Just a few months later, the HBO debuted a new adaptation of the comic series Watchmen set in Tulsa and depicting the Sooner State beyond its sweeping plains and tornado alleys. The series opens with the 1921 Tulsa Race Massacre, where residents and businesses of the city’s booming black enclave Greenwood District were mobbed and pillaged. It’s been called “the single worst incident of racial violence in American history.”
Watchmen was praised for bringing a forgotten history to the national stage. “My dad is actually on the board of the Greenwood Cultural Center. The first episode of Watchmen crashed their website,” Harris says.
But the series isn’t just Woke-lahoma, it’s also scorching-hot. Watchmen features the longest and bluest dick in comic book history courtesy of superhero and blue demigod Doctor Manhattan. It’s so big that his ex-lover Laurie Blake, aka Silk Spectre (Jean Smart), is still using a dildo the size of an 13-inch balloon animal.
Thankfully, the big blue D is brought to life by way of a regular Adonis, actor Yahya Abdul-Mateen II, who plays Dr. Manhattan in the series. “I’m really happy to be a part of something that was tasteful, and it wasn’t about the nudity. It wasn’t about being objectified. It was just about a human who was really above notions of shame,” Abdul-Mateen tells Digital Spy.
There’s also the sultry voice of Tim Blake Nelson, the hot masked superheroes, a silver, lubed-up lank, a clone couple giving us ass nearly every episode, and James Wolk reminding us never to skip leg day. For our Oklahoes, it’s refreshing to finally get some credit on the national stage for simply being hot.
But not everyone from Oklahoma is hot, the Oklahoes point out. “That feels like revisionist history sort of propelled by sexy Oklahoma!,” Harris says. These things are extremely not hot: Per capita, Oklahoma has the second-highest incarceration rate in the U.S., locking up more women than any other state. It’s also one of the lowest-paying states for teachers. And every single county has gone Republican every presidential election since 1972.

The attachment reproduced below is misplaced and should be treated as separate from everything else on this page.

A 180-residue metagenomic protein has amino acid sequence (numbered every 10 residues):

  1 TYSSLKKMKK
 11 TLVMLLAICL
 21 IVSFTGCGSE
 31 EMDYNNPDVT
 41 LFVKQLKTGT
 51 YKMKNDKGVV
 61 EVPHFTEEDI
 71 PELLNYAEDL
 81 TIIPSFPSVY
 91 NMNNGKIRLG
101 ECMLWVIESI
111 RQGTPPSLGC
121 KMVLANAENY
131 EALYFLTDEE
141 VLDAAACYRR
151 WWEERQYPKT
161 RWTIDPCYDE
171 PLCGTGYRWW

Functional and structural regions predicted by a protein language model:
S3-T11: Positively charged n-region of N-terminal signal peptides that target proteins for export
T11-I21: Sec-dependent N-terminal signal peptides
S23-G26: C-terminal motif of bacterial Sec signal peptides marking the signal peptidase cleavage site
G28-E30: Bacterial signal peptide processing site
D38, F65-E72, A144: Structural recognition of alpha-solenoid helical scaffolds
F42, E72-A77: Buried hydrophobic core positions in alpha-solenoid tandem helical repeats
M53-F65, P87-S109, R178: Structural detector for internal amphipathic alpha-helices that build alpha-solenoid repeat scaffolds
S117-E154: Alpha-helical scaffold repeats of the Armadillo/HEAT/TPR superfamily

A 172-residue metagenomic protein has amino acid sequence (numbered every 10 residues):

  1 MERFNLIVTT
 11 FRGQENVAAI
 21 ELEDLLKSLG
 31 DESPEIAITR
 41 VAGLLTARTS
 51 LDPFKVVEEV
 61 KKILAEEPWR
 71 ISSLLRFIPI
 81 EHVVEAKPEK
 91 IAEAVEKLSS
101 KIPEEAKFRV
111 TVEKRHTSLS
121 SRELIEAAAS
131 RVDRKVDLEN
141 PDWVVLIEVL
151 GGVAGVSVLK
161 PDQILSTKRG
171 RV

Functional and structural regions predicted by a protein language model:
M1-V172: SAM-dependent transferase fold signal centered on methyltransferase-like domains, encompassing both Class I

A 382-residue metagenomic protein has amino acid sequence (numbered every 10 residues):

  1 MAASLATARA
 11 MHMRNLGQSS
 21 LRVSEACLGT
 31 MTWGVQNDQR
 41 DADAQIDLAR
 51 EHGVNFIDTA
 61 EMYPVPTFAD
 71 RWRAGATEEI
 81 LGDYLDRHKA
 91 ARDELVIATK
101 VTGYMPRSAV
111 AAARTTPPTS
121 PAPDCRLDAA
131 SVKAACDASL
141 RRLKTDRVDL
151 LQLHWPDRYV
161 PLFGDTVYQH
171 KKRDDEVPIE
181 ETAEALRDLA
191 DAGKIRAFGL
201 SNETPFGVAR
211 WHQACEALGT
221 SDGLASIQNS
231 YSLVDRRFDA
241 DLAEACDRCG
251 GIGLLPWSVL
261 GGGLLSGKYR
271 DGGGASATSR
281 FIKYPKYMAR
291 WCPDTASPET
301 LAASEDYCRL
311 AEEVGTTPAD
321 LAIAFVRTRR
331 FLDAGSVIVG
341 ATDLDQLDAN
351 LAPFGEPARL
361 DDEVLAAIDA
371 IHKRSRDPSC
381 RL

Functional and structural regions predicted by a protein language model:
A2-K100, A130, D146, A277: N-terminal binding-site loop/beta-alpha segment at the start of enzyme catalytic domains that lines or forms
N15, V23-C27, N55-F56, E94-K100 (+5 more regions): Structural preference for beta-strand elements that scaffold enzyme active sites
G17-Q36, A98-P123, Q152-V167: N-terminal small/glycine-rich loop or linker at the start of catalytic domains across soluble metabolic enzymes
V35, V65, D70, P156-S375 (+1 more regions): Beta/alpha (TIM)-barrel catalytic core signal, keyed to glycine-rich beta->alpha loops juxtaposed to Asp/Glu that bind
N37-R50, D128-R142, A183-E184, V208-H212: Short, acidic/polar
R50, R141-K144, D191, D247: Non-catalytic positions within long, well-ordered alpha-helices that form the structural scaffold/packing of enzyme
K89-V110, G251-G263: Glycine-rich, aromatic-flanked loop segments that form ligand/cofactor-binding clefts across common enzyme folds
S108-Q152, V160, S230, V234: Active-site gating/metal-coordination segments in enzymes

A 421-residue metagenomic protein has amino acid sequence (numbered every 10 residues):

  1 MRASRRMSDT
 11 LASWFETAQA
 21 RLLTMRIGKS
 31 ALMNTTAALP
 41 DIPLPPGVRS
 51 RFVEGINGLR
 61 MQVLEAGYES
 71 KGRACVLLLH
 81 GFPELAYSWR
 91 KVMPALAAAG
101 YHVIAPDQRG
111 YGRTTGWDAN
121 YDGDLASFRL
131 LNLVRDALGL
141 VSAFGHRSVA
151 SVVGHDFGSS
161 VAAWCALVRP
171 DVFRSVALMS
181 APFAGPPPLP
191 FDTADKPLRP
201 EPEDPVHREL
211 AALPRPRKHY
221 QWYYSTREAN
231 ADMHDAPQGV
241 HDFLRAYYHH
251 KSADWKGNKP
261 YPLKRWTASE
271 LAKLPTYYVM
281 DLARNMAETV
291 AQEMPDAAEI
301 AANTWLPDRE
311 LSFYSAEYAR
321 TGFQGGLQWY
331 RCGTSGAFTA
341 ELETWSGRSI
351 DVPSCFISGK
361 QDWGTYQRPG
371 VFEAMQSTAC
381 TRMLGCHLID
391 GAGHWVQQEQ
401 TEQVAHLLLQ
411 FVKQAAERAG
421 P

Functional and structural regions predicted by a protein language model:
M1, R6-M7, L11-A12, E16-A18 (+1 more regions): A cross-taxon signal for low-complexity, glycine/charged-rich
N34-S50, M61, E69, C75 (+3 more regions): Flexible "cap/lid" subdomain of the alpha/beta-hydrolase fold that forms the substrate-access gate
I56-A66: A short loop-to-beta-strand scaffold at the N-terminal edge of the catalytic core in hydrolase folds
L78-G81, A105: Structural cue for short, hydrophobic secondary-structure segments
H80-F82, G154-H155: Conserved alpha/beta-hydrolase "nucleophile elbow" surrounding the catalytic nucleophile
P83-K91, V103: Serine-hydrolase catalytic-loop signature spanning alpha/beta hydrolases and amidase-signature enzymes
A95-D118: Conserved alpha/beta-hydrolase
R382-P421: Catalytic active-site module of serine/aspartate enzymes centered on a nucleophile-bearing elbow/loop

Anyone who has stayed in Oklahoma is not an Oklahoe. Harris ardently denied Republican Senator Jim Inhofe’s entry into the group. “Important to being an Oklahoe is that you left Oklahoma to hoe somewhere else,” Harris says. “And when you go home to Oklahoma, it’s like, ‘Oh, there’s nothing to Oklahoe here.’”
For Brammer, who moves through the world as a gay and Latinx person, Oklahoes allow him to identify with a part of his heritage he spent his youth wanting to leave. Oklahoma had never felt like part of his identity — until recently.
In May, Brammer brought his close friend Chris from out of town to visit his rural hometown of Cache, Oklahoma, where the population was just under 2,800 in the 2010 Census. Brammer was invited back for Tulsa Pride as a distingushed queer journlast from Oklahoma who had made it out all right. He’d never brought a friend back home for such a personal trip before, and he was taken aback by Chris’ adoration for a landscape he’d never seen as beautiful: mountains, roaming bison, fried catfish, restaurants that serve giant burgers in pie pans.
The personal approval from Chris was a cathartic addition to a year in which Oklahoe had already validated his upbringing. “At some point, you want to hear something nice about it, right? Like you want to believe that the place you’re from has something interesting going on,” Brammer says. “I feel super-proud to be from there, suddenly. I maybe didn’t feel that a while ago.”